Framing the debate like that helped Reagan twice - in 1980 when he
beat incumbent Jimmy Carter, and then again in 1984 when he won
re-election during an economic upswing.
But a similar message has failed to resonate for Obama primarily for
one reason: while he stresses the economy has improved in almost
every aspect on his watch, average family incomes have slipped.
Between 2009 when Obama took office and 2013, the latest for which
numbers are available, median annual household incomes fell by more
than $2,100 in inflation-adjusted terms, Census Bureau data showed
"It's hard to make the case for 'Morning again in America' the way
that Ronald Reagan was able to do in 1984," said John Ullyot, a
former Senate Republican aide, now with a strategy firm High Lantern
"People just don’t feel connected to the recovery."
White House economists have pointed out that the census figures do
not reflect job growth and the rise in average hourly earnings seen
this year, but any improvements have yet to register with the
Opinion polls make disturbing reading for the Democratic Party,
which will have a tough time defending its slim Senate majority in
the Nov. 4 election.
Roughly two-thirds of the population thinks the economy is heading
in the wrong direction, survey data from polling firm Ipsos has
consistently shown over the last two years.
About four in 10 Americans also strongly disapprove of Obama's
handling of the economy and less than one in 10 feel he is doing a
really good job. The president's own overall approval rating is
stuck at around 40 percent.
Frustrated by the public's failure to give this administration
credit for leading the world's biggest economy out of its worst
recession since the 1930s, Obama and his team have gone to lengths
to change that.
While crisscrossing the country in the past months to drum up
support for the Democrats, Obama on at least nine occasions stressed
how almost all economic gauges have improved during his presidency.
RECOVERY AND WAGE CHALLENGE
For one, the recovery from the 2007-2009 recession is the slowest
since World War Two, but it has already extended beyond the post-war
average of 58 months and there seems to be more gas in the tank. The
International Monetary Fund expects the U.S. economy to grow 3
percent next year and in 2016.
On Obama's watch, 5.1 million jobs have also been added to payrolls,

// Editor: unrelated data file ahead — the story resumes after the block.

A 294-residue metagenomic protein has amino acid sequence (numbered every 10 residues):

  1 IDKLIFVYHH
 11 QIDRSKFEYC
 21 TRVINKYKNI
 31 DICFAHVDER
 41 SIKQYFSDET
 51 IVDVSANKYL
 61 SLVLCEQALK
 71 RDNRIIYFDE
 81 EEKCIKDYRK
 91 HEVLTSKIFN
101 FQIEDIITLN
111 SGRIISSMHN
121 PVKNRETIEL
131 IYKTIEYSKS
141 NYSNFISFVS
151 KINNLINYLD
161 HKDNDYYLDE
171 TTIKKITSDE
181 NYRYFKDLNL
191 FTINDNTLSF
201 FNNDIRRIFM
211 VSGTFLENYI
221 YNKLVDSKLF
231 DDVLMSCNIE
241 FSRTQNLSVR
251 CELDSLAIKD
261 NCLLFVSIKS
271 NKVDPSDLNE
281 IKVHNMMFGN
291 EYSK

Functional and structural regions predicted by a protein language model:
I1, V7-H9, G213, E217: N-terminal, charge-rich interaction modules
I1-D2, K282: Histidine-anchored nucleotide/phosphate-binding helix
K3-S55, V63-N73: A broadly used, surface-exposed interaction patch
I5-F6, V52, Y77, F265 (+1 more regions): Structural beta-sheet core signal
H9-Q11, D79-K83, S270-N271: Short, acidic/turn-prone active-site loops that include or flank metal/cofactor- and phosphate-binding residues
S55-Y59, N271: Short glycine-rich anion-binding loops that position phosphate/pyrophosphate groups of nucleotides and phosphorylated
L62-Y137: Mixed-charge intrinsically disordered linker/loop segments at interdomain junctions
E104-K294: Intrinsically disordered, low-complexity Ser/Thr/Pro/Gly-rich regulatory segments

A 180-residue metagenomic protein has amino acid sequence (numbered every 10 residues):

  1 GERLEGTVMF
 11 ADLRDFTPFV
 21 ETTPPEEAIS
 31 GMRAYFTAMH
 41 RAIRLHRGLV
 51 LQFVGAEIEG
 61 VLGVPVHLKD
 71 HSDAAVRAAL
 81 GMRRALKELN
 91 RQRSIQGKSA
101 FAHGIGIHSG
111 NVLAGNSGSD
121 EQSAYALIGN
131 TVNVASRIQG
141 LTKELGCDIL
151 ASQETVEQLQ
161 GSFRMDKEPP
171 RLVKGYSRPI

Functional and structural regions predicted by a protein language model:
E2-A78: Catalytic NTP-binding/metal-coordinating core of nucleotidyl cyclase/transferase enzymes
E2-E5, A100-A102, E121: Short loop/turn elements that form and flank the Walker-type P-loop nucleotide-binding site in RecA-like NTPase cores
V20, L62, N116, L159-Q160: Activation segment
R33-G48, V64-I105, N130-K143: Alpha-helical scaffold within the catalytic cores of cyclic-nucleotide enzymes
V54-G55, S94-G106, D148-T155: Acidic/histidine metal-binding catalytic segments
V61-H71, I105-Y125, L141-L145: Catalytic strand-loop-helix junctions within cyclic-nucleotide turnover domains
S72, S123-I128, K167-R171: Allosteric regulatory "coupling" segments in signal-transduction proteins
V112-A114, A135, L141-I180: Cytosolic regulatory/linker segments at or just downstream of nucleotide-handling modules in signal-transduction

the S&P/Case-Shiller national home price index is up about 17
percent and the S&P 500 stock index has more than doubled while
hitting all-time records.
[to top of second column]
“By almost every economic measure, we are better off today than we
were when I took office,” Obama told a Democratic women’s forum in
Washington on Friday, repeating the familiar refrain.
He frequently chastises the media for underplaying news that U.S.
factories, oil fields and the stock market are booming and
businesses are hiring.
"You wouldn't always know it from watching the news," he told a
Labor Day picnic in Milwaukee on Sept 1.
Two days later, the White House arranged a special briefing for
reporters with the president’s top economic advisers, who walked
through 17 charts showing the economy on the rise.
Yet near the end, when asked what indicators had failed to bounce
back, Jason Furman, chairman of the Council of Economic Advisers
acknowledged that stagnant incomes remained a worry.
"Wages remain one of the most fundamental economic challenges we
have," Furman said.
Many economists point out that stagnant wages are a problem that
long predates this presidency. In fact, many believe that by the
time incomes peaked in 1999 the United States was already slipping
into a less dynamic era, grappling like other developed economies
with aging and other structural impediments.
"There are big structural forces at work here. That's not
necessarily a policy error in the last few years," said Paul
Ashworth, an economist at Capital Economics in Toronto.
Even as Obama touts his economic accomplishments, he acknowledges
more needs to be done to boost worker earnings.
"That's not the simplest of messages," said Jared Bernstein, who was
chief economist to Vice President Joe Biden between 2009 and 2011.
"It's saying, 'We're moving in the right direction, but we're not
The problem is that not all economic indicators were created equal
and not much else matters for the public if the money remains tight.
"I can't imagine people feel particularly elated when they're told
GDP was up 4 percent last quarter, but median income was flat last
year," Bernstein said.
(Reporting by Jason Lange and Roberta Rampton; Editing by David
Chance and Tomasz Janowski)
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